Changing the way we divert water in the Delta cannot solve all of California’s water problems. It would not replace the need for regions to build their own self-sufficiency by investing heavily in water conservation, water-use efficiency, water recycling and use of groundwater basins. Similar investments are needed to create new water storage, whether in reservoirs or aquifers.

Regional efforts to stretch water supplies are unfolding throughout California, but they cannot offset entirely the loss of reliability associated with the Delta. For better or worse, California’s nearly $2 trillion economy depends to a great degree on moving Delta water hundreds of miles. Unpredictable water supplies put a large portion of California’s economy and population at risk.

A new Delta water conveyance system would safeguard the water delivery system. But the ecological imperative for such an improvement is as compelling as the economic reasons.

Ecological Considerations

The existing water project pumping plants draw from a dead-end channel in the south Delta. Even if fish here avoid getting sucked into the pumps, they have little hope of finding their way back to the Delta’s main channels and a great chance of being eaten by striped bass and other predators. To upgrade fish screens here would cost a lot of money and yield minimal benefit, as the fish would still have to be collected, put into tanks and trucked elsewhere in the Delta for release.

New intakes built on the main Sacramento River, however, could be fitted with low-velocity approach screens to shield even young salmon headed to the ocean. Once they pass the intakes, the fish would continue their journey up or down the river. Reducing reliance on the south Delta pumps would also allow for more natural east-west flows in the tidally influenced south Delta. That would minimize the extent to which reverse flows caused by pumping may draw migratory fish off course.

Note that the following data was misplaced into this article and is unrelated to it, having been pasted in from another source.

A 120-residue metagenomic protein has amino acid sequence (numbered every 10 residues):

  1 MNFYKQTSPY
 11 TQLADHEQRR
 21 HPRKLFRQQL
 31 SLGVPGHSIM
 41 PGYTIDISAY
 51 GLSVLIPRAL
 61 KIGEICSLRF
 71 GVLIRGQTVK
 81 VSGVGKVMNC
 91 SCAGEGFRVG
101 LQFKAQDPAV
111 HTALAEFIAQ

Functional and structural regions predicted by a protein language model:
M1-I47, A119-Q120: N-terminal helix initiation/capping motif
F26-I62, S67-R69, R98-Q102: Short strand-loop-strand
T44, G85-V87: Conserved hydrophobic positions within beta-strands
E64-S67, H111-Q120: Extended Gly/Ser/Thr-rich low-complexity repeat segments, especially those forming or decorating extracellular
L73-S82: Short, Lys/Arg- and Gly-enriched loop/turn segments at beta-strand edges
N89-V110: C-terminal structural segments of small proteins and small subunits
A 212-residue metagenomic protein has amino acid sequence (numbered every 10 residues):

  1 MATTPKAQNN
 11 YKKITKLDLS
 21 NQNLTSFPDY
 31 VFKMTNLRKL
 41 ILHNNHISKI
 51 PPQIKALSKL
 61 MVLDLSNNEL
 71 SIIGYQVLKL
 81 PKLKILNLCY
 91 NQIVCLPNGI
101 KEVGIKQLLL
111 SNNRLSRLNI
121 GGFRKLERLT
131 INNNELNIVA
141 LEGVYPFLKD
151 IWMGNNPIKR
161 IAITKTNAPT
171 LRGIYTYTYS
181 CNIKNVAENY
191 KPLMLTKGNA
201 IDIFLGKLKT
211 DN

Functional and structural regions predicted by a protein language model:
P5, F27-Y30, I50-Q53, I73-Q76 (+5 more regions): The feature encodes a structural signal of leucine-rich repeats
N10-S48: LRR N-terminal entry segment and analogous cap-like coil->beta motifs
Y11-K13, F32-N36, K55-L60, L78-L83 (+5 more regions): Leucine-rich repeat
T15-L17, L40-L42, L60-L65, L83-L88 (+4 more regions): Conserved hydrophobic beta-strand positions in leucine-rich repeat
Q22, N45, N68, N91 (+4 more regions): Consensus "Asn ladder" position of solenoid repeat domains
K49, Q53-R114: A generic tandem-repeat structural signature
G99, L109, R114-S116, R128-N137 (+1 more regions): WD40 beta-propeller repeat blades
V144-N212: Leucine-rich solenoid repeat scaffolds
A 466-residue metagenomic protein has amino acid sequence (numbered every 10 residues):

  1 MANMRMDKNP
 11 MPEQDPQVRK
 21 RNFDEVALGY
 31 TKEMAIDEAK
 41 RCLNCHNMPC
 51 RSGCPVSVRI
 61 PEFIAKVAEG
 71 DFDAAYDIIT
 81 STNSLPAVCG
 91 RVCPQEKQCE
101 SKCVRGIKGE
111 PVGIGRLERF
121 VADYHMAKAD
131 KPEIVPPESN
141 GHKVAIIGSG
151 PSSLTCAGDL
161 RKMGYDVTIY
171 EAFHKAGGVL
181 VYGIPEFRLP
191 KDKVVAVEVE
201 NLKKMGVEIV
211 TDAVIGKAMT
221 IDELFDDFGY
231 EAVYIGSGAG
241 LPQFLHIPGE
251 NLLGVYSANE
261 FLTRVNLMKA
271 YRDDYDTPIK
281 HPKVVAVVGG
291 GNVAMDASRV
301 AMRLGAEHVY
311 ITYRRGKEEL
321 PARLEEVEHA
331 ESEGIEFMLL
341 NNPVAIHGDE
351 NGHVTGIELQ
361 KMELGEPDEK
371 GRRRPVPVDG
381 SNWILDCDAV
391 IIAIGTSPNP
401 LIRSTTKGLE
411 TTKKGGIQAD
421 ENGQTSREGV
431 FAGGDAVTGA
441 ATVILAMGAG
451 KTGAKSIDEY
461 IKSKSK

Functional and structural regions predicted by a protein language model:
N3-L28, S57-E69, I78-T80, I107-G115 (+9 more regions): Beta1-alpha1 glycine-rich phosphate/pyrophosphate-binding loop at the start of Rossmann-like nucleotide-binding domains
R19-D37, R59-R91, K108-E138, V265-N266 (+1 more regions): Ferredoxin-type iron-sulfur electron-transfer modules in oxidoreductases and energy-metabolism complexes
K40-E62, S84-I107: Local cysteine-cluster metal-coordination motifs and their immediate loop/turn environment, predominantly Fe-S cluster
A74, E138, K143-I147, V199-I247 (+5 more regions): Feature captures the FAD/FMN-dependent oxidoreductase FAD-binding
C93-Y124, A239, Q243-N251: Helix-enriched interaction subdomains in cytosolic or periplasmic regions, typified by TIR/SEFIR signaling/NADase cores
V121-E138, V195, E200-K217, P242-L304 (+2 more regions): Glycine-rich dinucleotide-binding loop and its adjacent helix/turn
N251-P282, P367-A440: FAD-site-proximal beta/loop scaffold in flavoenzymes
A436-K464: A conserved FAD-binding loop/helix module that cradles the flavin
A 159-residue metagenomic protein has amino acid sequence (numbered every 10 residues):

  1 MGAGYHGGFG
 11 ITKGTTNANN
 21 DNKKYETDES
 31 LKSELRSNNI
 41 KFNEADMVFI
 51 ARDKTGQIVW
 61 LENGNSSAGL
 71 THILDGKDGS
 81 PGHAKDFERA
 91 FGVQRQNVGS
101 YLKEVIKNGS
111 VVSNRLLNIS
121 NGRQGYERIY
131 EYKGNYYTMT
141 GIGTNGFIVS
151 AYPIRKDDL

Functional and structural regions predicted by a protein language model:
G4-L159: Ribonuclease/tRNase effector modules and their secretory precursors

There’s another reason to build a northern diversion point: Threatened Delta smelt rarely venture so far north in the Sacramento River. Generally Delta smelt avoid the stretch of the river where the federal and state governments propose to build new intakes. In comparison, Delta smelt frequent the south Delta. Rules to protect the smelt frequently force shutdowns of the south Delta pumps.

For example, huge volumes of water from December 2012 storms could not be captured because of U.S. Endangered Species Act rules to protect Delta smelt and salmon. As a result, less water was captured to deliver to the San Francisco Bay Area, Southern California cities and San Joaquin Valley farms. Those regions are already dealing with reduced supplies due to dry weather in early 2013. New pumping plants outside the zone of prime Delta smelt habitat would have helped both fish and people this year.

But Delta smelt, salmon, sturgeon, sandhill cranes, Swainson’s hawks and dozens of other kinds of Delta wildlife need more than relocated pumping plants. They need the food and shelter a healthy Delta ecosystem would offer. Led by the California Natural Resources Agency, the U.S. Department of the Interior and the U.S. Department of Commerce, the agencies that seek to revamp the Delta’s plumbing system seek with equal vigor to reverse the Delta’s ecological decline. They propose to create at least 100,000 acres of tidal marsh, floodplain, riparian forest, grasslands and vernal pools that were largely eliminated in the 150-year-long human transformation of the Delta. Such habitat would serve not only to shelter fish and wildlife, but also to boost food production across the aquatic system. They also seek to address other stressors on the ecosystem, including non-native species, pollution and poaching.

Critics of the BDCP argue that we cannot restore an estuary by taking more water from it. Some call the plan a “water grab.”

In fact, the BDCP makes no promise of additional water deliveries from the Delta. Diversions may even decline. Pumping from the Delta would be governed by rules to protect fish and water quality and influenced by whether scientists can document progress toward the achievement of more than 200 biological goals and objectives spelled out in the plan. Examples include reducing the entrapment of fish at pumping plants, improving the survival rates of winter-run Chinook salmon as measured at two Delta islands and creating a viable migratory path for salmon through floodplains adjacent to the Sacramento River.